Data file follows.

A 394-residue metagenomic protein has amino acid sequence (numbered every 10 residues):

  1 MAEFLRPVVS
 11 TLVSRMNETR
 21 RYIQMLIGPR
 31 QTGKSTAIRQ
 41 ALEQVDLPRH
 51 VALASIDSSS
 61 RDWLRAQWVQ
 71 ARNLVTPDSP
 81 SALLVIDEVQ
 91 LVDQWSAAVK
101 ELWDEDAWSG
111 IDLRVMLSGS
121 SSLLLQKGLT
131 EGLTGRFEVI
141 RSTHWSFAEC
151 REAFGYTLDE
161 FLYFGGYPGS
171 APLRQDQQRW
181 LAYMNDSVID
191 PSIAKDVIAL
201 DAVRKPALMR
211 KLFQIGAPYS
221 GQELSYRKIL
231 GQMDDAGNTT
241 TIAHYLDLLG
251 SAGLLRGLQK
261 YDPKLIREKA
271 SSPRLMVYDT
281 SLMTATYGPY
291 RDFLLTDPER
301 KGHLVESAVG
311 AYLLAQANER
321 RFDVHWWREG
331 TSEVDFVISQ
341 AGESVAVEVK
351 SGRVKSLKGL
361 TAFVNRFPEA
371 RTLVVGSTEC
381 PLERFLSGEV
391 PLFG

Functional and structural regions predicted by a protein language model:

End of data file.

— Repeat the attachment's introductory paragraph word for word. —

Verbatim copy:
A 394-residue metagenomic protein has amino acid sequence (numbered every 10 residues):